i don't like to be bored when i'm reading and especially not when i'm writing. boring arguments are neither fun to read nor usually fun to respond to. do your part. for the community. don't make boring arguments.

_____ intellectual tiddlywinks
[ Parent ]

You're stupid. (4.33 / 3) (#162)
by drunkchimpanzee on Sun Jun 29, 2003 at 10:33:41 AM EST

It's plainly obvious to anyone that the original poster was merely making use of the colorful mythology of Christianity, and not making an actual religious statement. The United States and Europe both have deep Christian roots. It's no more religious than, say, Socrates (who didn't really believe much in the Greek gods) saying "By Jove!"

[ Parent ]
MLP (3.71 / 7) (#101)
by igny ignoble on Sat Jun 28, 2003 at 04:11:04 PM EST

For a different view on Strom's life, I thought the New York Times/AP obituary was pretty accurate.

what I don't get (2.44 / 9) (#102)
by modmans2ndcoming on Sat Jun 28, 2003 at 04:25:09 PM EST

is why people don't believe that he did not reform as the other fogies in the senate say tehy have...like Robert Bird.

hell, Straum at least fought the KKK when he was govener of S. Caroline...Bird was IN the KKK even when he was in teh senate.

party politics. that is all it is.

I am not a rep, or a Dem, but I bet that if you asked the average black person what party Lincoln was in they would say he was a Dem. just because the Dems have don such a good job of hiding thier slave-owning history.

Wrong in name... (4.50 / 2) (#113)
by divinus on Sat Jun 28, 2003 at 05:40:24 PM EST

While they would have been wrong in name, they would be correct in concept. The Republicans of the 1860s were to todays democrats as the Whig party were to todays Republicans...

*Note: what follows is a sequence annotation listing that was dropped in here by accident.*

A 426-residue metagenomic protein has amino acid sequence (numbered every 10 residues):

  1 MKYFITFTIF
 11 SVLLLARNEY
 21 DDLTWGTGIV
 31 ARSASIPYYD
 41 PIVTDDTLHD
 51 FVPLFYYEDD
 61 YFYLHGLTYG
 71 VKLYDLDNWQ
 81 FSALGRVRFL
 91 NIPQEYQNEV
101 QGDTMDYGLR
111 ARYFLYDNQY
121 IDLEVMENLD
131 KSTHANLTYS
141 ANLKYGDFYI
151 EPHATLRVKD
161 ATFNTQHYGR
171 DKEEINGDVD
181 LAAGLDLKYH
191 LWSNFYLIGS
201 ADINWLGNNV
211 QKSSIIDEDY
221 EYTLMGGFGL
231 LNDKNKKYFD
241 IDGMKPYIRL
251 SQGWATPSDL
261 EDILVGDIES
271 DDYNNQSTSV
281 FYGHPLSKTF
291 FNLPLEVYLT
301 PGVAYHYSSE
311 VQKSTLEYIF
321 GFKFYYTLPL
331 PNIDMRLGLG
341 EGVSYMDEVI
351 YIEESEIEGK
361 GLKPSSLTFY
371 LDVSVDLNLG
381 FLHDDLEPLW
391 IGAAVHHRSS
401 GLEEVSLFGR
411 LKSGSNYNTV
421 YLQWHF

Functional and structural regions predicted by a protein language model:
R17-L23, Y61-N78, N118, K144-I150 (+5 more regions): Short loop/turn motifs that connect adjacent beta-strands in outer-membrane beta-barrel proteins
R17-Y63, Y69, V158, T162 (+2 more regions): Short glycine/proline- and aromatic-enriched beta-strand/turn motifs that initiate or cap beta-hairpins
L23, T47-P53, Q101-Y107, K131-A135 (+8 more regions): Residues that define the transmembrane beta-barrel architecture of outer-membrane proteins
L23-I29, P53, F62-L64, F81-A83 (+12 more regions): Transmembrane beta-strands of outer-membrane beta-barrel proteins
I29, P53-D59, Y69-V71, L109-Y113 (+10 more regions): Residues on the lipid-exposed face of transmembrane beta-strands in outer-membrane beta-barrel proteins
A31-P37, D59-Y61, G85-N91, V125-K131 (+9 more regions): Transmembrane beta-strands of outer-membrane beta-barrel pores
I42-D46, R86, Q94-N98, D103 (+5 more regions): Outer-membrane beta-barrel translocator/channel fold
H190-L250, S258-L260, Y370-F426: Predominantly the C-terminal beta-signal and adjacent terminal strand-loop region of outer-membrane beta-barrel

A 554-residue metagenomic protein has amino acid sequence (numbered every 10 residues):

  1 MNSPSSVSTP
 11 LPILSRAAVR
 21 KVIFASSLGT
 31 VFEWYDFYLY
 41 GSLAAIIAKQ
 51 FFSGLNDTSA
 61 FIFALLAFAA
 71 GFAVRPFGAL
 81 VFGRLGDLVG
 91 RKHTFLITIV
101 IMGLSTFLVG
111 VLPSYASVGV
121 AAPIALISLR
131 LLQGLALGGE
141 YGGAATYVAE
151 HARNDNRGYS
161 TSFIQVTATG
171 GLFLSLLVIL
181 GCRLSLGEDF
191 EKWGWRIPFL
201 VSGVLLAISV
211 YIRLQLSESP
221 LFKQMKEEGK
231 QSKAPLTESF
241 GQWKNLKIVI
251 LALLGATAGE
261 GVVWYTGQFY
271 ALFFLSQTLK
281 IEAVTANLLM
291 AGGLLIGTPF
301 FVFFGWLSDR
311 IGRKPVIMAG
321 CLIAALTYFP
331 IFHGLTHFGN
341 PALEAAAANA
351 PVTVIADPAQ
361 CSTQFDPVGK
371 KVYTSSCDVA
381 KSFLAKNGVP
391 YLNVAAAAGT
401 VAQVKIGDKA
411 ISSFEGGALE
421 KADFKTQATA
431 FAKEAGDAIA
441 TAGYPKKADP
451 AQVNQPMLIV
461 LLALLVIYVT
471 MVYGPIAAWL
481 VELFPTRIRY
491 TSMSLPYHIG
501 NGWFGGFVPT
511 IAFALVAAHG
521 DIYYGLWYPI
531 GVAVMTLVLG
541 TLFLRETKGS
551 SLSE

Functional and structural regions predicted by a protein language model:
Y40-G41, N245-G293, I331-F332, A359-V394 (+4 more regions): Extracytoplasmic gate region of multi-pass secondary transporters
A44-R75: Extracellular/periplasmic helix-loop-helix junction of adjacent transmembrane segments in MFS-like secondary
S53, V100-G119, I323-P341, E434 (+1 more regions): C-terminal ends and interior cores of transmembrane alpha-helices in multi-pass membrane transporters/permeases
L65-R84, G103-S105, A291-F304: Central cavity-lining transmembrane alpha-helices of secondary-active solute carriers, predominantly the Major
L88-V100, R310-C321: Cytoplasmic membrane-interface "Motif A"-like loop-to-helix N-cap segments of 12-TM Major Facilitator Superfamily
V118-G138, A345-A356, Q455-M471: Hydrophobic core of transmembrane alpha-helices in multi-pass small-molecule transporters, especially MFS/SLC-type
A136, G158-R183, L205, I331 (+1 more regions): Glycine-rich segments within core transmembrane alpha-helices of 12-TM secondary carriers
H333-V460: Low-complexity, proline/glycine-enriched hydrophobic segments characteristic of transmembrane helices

[ Parent ]
and what of the disparity (1.00 / 1) (#134)
by modmans2ndcoming on Sat Jun 28, 2003 at 11:20:42 PM EST

between the 2 parties in the perception that southern democrats who were for segrigation and even extermination (in the case of Sen. Bird and his Klan) are now as socialy progressive as Dr. King?

it seems as if as long as you stay in the Democratic party and SAY you were wrong int he past, everyone forgives you...even though a smart person knows people never realy change, they just learn to shut up and look good.
If you move to the oposit side of the room, you were and are an evil bastard...even though you renounced your past and were infact pretty darn progressive socialy for your time. (strom was, while gov. of SC, for ending the poll tax, and fought very hard against the KKK....he was a spertate but equal fella which when compaired to the Klan, well, I know who I would preffer to eat with if I was forced into a room and had to choose.)

[ Parent ]

Admission of wrong... (4.50 / 2) (#155)
by aziegler on Sun Jun 29, 2003 at 07:01:58 AM EST

Admission that one's position was wrong and renunciation of those positions is important. Strom, to the best of my knowledge, never did renounce his positions -- which allowed Trent Lott to embarrass the Republican Party by exposing its predilection toward accepting bigots and racists of all stripes.


[ Parent ]

that's not the facts news orgs were using (3.00 / 1) (#165)
by modmans2ndcoming on Sun Jun 29, 2003 at 11:13:36 AM EST

they seem to be using facts that say strom was a reformed politico.

[ Parent ]
Facts? (none / 0) (#182)
by aziegler on Sun Jun 29, 2003 at 07:59:18 PM EST

I would need substantiation.

It seems, though, that the news organisations are participating in the whitewashing of Strom's life that they do of every long-serving US politician.

I suspect that a modern obituary for McCarthy would be a luv-fest.


[ Parent ]

Re: what I don't get (1.50 / 4) (#122)
by blakdogg on Sat Jun 28, 2003 at 08:54:56 PM EST

The average AMERICAN would assume that Lincoln is a Democrat because they are both associated with civil rights and tolerance/support for minorities.  This is mainly because they are closely tied with the Civil Rights movement of the '60s while Republicans are known for their opposition.

When u consider that emancipation was over 350 years ago, and that it is "buried" in american history such a conclusion is understandable.

Woe be onto the United Nations, there nothing but a front.
[ Parent ]

what emacipation are you refering to? (none / 0) (#131)
by modmans2ndcoming on Sat Jun 28, 2003 at 11:11:10 PM EST


[ Parent ]
the English emacipation? (none / 0) (#132)